author = "Keivan Mojtahedi and Bryan Whitsell and Panagiotis Artemiadis and Marco Santello",
year = "2017",
month = "4",
day = "13",
doi = "10.3389/fnbot.2017.00021",
language = "English (US)",
volume = "11",
journal = "Frontiers in Neurorobotics",
issn = "1662-5218",
publisher = "Frontiers Research Foundation",
number = "APR",

}

TY - JOUR

T1 - Communication and inference of intended movement direction during human-human physical interaction

AU - Mojtahedi, Keivan

AU - Whitsell, Bryan

AU - Artemiadis, Panagiotis

AU - Santello, Marco

PY - 2017/4/13

Y1 - 2017/4/13

N2 - Of particular interest to the neuroscience and robotics communities is the understanding of how two humans could physically collaborate to perform motor tasks such as holding a tool or moving it across locations. When two humans physically interact with each other, sensory consequences and motor outcomes are not entirely predictable as they also depend on the other agent's actions. The sensory mechanisms involved in physical interactions are not well understood. The present study was designed (1) to quantify human-human physical interactions where one agent ("follower") has to infer the intended or imagined-but not executed-direction of motion of another agent ("leader") and (2) to reveal the underlying strategies used by the dyad. This study also aimed at verifying the extent to which visual feedback (VF) is necessary for communicating intended movement direction. We found that the control of leader on the relationship between force and motion was a critical factor in conveying his/her intended movement direction to the follower regardless of VF of the grasped handle or the arms. Interestingly, the dyad's ability to communicate and infer movement direction with significant accuracy improved (>83%) after a relatively short amount of practice. These results indicate that the relationship between force and motion (interpreting as arm impedance modulation) may represent an important means for communicating intended movement direction between biological agents, as indicated by the modulation of this relationship to intended direction. Ongoing work is investigating the application of the present findings to optimize communication of high-level movement goals during physical interactions between biological and non-biological agents.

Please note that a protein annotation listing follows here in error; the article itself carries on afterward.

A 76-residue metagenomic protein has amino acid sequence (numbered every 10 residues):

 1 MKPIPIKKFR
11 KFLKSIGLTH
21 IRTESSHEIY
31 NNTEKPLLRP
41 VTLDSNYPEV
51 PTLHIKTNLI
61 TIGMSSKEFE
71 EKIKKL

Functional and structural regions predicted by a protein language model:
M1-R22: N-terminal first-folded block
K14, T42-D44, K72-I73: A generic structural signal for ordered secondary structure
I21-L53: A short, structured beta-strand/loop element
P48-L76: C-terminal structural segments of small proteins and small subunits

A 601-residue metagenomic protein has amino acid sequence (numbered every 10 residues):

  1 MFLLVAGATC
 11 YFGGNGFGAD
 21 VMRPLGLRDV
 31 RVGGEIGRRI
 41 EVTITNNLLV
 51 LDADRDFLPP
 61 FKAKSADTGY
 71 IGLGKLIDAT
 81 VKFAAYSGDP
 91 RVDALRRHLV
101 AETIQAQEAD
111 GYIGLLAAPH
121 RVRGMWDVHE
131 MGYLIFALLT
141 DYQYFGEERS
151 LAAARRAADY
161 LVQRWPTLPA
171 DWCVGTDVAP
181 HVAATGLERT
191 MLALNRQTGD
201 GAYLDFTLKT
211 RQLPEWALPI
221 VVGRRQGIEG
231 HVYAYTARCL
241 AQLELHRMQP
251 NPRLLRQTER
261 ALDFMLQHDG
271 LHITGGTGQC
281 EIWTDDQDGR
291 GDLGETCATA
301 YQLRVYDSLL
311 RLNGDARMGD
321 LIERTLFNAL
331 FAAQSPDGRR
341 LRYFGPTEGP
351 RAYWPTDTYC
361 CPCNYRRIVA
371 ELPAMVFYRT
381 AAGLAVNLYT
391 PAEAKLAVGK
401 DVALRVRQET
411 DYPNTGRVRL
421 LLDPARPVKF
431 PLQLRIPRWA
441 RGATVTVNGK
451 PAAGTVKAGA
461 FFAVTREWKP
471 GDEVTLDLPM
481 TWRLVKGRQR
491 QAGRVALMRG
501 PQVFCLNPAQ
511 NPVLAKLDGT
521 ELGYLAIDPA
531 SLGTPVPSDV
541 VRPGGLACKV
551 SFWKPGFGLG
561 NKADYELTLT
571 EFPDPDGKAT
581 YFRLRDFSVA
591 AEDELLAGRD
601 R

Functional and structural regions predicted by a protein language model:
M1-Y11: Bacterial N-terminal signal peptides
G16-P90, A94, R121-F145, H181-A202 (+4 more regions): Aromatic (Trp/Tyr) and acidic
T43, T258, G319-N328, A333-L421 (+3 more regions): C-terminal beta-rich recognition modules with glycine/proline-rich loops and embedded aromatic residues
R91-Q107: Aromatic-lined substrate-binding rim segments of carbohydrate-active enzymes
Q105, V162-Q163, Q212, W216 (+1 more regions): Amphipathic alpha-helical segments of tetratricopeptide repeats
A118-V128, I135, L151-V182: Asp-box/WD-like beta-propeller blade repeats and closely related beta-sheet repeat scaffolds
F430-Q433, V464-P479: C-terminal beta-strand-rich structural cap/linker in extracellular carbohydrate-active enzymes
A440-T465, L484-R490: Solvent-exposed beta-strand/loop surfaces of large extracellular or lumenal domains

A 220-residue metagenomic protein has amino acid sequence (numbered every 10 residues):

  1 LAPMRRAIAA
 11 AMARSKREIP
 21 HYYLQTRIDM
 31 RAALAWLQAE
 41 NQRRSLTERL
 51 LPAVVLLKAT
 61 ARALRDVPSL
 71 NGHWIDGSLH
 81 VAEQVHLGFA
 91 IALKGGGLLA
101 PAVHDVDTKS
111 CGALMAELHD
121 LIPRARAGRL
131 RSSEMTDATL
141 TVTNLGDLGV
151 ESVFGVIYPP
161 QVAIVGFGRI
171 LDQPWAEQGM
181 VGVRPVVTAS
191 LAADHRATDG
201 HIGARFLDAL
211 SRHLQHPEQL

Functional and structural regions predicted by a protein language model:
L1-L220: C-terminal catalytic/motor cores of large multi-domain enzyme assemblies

AB - Of particular interest to the neuroscience and robotics communities is the understanding of how two humans could physically collaborate to perform motor tasks such as holding a tool or moving it across locations. When two humans physically interact with each other, sensory consequences and motor outcomes are not entirely predictable as they also depend on the other agent's actions. The sensory mechanisms involved in physical interactions are not well understood. The present study was designed (1) to quantify human-human physical interactions where one agent ("follower") has to infer the intended or imagined-but not executed-direction of motion of another agent ("leader") and (2) to reveal the underlying strategies used by the dyad. This study also aimed at verifying the extent to which visual feedback (VF) is necessary for communicating intended movement direction. We found that the control of leader on the relationship between force and motion was a critical factor in conveying his/her intended movement direction to the follower regardless of VF of the grasped handle or the arms. Interestingly, the dyad's ability to communicate and infer movement direction with significant accuracy improved (>83%) after a relatively short amount of practice. These results indicate that the relationship between force and motion (interpreting as arm impedance modulation) may represent an important means for communicating intended movement direction between biological agents, as indicated by the modulation of this relationship to intended direction. Ongoing work is investigating the application of the present findings to optimize communication of high-level movement goals during physical interactions between biological and non-biological agents.

KW - Human-human interaction

KW - Impedance

KW - Leader and follower

KW - Physical interaction

KW - Stiffness

UR - http://www.scopus.com/inward/record.url?scp=85018426544&partnerID=8YFLogxK

UR - http://www.scopus.com/inward/citedby.url?scp=85018426544&partnerID=8YFLogxK

U2 - 10.3389/fnbot.2017.00021

DO - 10.3389/fnbot.2017.00021

M3 - Article

AN - SCOPUS:85018426544

VL - 11

JO - Frontiers in Neurorobotics

JF - Frontiers in Neurorobotics

SN - 1662-5218

IS - APR

ER -